Wlliam Gilmore Simms
The History of South Carolina, From Its First European Discovery to Its Erection into a Republic >> Chapter XI >> Page 115

image of pageExplore Inside

Page 115

History | S. Babcock & Co. | 1840
chastised the Cherokees in several severe engagements,
in which they lost large numbers of their warriors ; but
without humbling them to submission. He was compel-
led to return to New York, leaving his work unfinished.
In the meantime, the distant garrison of Fort Loudon,
on the Tennessee river, consisting of two hundred men,
was reduced by famine. The Virginians had undertaken
to relieve it, but failed to do so ; and the miserable occu-
pants were reduced to the necessity of submitting to the
mercy of the Cherokees. Captain Stuart, an officer of
great sagacity and address, to whom the post had been
entrusted, succeeded in obtaining good terms of safety;
upon which he capitulated. By these terms the garrison
were permitted to march out with their arms and drums,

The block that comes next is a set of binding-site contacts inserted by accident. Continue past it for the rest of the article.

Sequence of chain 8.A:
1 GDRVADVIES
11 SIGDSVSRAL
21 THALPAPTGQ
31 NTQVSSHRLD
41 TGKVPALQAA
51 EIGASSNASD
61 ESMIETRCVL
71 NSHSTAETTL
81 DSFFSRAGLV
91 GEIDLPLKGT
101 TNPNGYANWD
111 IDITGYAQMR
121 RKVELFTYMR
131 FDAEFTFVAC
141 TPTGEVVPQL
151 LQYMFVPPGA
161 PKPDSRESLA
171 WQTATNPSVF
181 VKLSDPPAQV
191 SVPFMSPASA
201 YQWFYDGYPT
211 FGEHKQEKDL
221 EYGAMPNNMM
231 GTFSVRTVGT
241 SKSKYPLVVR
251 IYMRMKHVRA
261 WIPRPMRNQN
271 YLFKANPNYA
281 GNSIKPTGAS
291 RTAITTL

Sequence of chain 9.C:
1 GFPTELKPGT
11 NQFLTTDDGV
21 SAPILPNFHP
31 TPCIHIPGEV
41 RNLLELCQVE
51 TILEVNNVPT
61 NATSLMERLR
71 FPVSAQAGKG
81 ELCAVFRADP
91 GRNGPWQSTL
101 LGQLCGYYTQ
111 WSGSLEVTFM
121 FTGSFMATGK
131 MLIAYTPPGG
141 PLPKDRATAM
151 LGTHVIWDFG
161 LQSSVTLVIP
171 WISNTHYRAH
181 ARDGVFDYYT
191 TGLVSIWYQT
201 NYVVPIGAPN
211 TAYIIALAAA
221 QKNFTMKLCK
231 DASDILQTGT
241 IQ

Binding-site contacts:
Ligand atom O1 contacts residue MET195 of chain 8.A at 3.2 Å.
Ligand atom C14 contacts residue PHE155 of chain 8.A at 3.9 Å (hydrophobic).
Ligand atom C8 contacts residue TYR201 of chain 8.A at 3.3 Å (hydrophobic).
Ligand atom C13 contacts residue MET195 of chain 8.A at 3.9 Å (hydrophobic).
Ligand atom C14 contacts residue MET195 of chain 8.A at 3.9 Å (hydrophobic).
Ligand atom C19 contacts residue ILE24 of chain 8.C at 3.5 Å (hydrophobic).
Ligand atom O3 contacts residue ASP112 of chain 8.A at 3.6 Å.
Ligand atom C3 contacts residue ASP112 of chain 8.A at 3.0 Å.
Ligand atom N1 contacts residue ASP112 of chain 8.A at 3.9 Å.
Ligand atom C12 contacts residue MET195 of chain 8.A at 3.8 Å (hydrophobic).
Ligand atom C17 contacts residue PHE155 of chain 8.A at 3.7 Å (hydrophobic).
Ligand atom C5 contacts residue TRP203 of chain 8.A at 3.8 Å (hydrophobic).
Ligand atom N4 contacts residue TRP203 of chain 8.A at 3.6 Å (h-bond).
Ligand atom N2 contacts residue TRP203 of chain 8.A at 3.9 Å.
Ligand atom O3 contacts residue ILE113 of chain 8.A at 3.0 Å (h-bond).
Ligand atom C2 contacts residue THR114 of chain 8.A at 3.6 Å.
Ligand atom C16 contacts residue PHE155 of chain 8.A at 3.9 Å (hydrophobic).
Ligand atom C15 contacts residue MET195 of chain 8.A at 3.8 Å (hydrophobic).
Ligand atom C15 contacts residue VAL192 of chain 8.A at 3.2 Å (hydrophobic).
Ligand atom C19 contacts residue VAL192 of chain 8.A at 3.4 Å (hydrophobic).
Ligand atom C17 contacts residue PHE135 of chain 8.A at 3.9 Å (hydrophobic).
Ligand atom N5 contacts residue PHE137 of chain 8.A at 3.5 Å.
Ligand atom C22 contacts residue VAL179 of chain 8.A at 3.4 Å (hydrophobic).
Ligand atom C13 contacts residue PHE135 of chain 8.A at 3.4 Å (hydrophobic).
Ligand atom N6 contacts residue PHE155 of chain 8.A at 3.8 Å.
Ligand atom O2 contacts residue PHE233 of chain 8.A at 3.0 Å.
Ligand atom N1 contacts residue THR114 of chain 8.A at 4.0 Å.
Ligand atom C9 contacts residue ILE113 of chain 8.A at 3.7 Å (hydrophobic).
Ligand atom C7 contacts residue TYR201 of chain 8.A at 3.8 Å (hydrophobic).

as much ammunition as was necessary on their march,
and such baggage as they might choose to carry. The
Indians were to take the lame and wounded soldiers into
their towns, provide as many horses as they could for the
garrison, furnish guides, and an escort which was to pro-
tect them ;-for all of which they were to be paid accord-
ing to certain estimates which were understood among
them. The fort, cannon, powder and ball, were deliv-
ered up to the Indians.
The capitulation took effect, and the garrison had pro-
ceeded fifteen miles upon their march, when they were
deserted by their guides and escort, beset by a large
body of savages, and, though fighting gallantly, were
overcome. Twenty-six men fell at the first fire, a few
escaped by flight, while Stuart, the commander, with
many others, was carried into captivity. Stuart, through
the friendship of one of their chiefs, finally escaped, after